We’re Not Charging Enough for Microsoft Dynamics GP

September 7 2011

I don't think that we're charging enough for Microsoft Dynamics GP. I can hear the howls now from partners who replace 10 user QuickBooks installations with Dynamics GP. How can I pronounce such sacrilege? Let me offer the other side of the argument. For enterprise implementations, I don't think we're charging enough.

About Mark Polino

Mark Polino is a Certified Public Accountant (CPA) and a former Microsoft MVP (2007-2018) for Business Solutions. He is the author or coauthor of 5 books related to Microsoft Dynamics GP.  Mark also maintains the Dynamics GP focused website DynamicAccounting.net. He speaks and writes regularly about ERP related topics. Mark has been a controller and CFO for a division of a publicly traded company and he has  worked as a consultant implementing ERP solutions. Mark holds additional certifications including Certified Information Technology Professional (CITP), Certified in Financial Forensics (CFF) , Chartered Global Management Accountant (CGMA). Dynamics Credentialed Professional for Dynamics GP 2015 (Core Install and Core Financials), Xero Certified. He holds a bachelor's degree in accounting from the University of Central Florida and an MBA from Rollins College. Mark lives with his family in Florida.

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mgomezb's picture

I am right up there with you and this argument. We at IntellPartners are looking more at the value delivered, rather than a straight cost represented by hours and licenses. This also helps the customer as they can quickly grasp the overall cost of the implementation, including software and maintenance services. I believe this speaks greatly to a trend I have seen happening across the various segments of the Professional Services industry since the economy took a dive: consultancies, law firms, field service, etc., and any other delivery model where the pricing is assessed on an hourly basis. Finally clients are realizing that it's not about the number of hours, but the value that an organization can deliver. This is true for the enterprise segment, just as much as it is true for the middle market. If companies perceive they are getting value out of your proposition, then ultimately, pricing - while still a factor - becomes less contentious at the negotiation table, and much less of an argument to close a deal. Software (and certainly Dynamics GP) is just one of the components in value delivery. Organizations that are engaging consultancies are more focus on the total package. Great article! MG.- Mariano Gomez, MVP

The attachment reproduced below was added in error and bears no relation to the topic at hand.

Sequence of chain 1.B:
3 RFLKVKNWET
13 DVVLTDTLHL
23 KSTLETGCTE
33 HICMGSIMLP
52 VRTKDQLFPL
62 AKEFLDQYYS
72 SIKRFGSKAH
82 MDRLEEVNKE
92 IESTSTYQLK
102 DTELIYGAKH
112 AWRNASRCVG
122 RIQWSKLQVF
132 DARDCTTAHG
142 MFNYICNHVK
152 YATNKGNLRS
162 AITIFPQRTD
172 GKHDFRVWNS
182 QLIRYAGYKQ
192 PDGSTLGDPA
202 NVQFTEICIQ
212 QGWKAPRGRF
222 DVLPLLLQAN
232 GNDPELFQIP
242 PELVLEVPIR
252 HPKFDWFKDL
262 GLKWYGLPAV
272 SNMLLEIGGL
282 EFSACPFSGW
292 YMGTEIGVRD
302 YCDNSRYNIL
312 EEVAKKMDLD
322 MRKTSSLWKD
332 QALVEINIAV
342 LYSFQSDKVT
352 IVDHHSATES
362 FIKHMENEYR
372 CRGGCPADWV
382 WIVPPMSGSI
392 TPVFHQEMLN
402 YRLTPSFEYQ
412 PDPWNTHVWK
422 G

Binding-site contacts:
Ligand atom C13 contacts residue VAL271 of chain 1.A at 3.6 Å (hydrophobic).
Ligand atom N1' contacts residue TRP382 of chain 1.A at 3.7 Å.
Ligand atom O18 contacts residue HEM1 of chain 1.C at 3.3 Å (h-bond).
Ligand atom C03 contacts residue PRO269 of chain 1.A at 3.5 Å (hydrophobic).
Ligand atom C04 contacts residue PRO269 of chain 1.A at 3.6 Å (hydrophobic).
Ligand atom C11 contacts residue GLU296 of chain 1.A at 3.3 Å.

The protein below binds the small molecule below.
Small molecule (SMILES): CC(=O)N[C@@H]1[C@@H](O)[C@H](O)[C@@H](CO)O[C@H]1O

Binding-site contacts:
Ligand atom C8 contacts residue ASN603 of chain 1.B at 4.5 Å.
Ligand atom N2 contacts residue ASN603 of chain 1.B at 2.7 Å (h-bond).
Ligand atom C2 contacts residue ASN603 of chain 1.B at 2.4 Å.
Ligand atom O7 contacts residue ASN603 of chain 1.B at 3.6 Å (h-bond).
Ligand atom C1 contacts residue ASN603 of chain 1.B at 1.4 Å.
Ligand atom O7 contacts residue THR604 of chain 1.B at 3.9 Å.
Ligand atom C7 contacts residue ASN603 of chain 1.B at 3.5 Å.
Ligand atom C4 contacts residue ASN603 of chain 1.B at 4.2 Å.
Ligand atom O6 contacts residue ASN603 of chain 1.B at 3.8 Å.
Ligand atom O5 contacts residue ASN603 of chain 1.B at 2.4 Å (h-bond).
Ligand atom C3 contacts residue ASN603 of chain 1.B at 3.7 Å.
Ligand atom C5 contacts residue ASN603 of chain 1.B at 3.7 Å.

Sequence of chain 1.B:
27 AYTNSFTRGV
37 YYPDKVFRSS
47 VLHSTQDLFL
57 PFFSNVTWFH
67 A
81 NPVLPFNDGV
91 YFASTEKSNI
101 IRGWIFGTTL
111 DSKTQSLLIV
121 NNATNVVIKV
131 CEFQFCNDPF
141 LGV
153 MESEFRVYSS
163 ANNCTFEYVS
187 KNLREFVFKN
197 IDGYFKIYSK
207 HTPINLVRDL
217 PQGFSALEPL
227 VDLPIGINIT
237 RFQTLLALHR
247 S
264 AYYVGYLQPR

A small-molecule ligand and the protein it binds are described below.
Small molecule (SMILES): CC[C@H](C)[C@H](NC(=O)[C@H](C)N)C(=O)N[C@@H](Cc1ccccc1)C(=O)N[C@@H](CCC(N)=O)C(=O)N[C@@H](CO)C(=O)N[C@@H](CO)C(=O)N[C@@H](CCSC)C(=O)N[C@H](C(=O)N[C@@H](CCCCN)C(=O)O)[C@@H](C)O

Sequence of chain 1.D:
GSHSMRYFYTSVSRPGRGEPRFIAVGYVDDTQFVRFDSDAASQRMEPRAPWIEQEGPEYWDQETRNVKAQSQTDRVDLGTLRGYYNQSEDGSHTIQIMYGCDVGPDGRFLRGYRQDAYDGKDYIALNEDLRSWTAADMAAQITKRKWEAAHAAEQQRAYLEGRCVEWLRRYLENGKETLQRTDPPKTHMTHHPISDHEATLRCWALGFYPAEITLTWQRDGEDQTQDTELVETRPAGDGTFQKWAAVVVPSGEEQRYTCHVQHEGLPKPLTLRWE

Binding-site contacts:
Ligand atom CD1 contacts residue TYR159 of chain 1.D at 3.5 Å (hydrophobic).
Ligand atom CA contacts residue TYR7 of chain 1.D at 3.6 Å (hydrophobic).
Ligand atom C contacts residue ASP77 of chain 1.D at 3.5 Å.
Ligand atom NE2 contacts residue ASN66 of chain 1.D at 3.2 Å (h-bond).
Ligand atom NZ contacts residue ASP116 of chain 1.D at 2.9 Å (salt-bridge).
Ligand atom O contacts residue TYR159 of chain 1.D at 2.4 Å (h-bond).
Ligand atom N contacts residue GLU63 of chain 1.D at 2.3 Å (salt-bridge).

dan_higashi's picture

Selling value makes the decision on pricing a "no-brainer"; however, who pays for the determination of the solution's value before a decision is made to buy it? There should be a Sure Step template based on macro-level parameters of a prospect client's business environment, that can instantly produce a "ball park" value for a GP implementation.

mpolino's picture

A couple of days later Seth Godin posted this http://bit.ly/okLWcD including: "Are you confusing what you pay with what you get? (Does expensive advice feel more valuable than the free stuff?)" Mark

Tom Gaughan's picture

This sounds like a greedy reseller looking for an excuse to over charge a customer. One of the reasons that clients move from Oracle and SAP is down to the ridiculous initial cost, the annual licensing costs and the daily rates that are charged for these overpriced systems. This market is already saturated with overpriced software vendors and this is the main reason companies like SAP are targeting the mid and SMB sector which GP already dominates due to the fact that they provide a quality system at an affordable price.

bigdawg88's picture

This sounds like a greedy reseller looking for an excuse to over charge a customer. Well said!!

bigdawg88's picture

Who in the world is moving from SAP/Oracle to GP? If GP suits their needs they really got robbed the first time. SAP/Oracle doesn't even compare to GP. I don't even see why they bother competing. Sounds like someone bought a bus to carpool to work. Sure, you can load 80 people on it, but look at how much it costs to carry four people to work. GP is like a small car. It's not fancy and certainly not impressive, but it gets you where you need to go and gives you the bang for your buck. When you need to start bringing 80 of your co-workers along, then you go buy a bus. Most companies looking at GP shouldn't even think of buying SAP/Oracle. They are far too complicated to get started. And companies big enough for SAP/Oracle shouldn't be looking at GP either. Can't fit 80 people in a small car, unless you're clowns ;). Just shows the importance of doing the research before you start meeting with the vendors. Make sure you know what your needs are before you jump in and pick an ERP system. Else, you get stuck driving a bus to work.

lokreite's picture

Regarding the Mercedes/Lexus analogy, Idon't believe it applies. I own a Mercedes and a Lexus. As a GP user, I would say that GP is no Mercedes or Lexus for that matter. I would compare it more to like my off-road Jeep. A little rough around the edges, but has the basics and if you want higher performance, you have to buy a lot of add ons.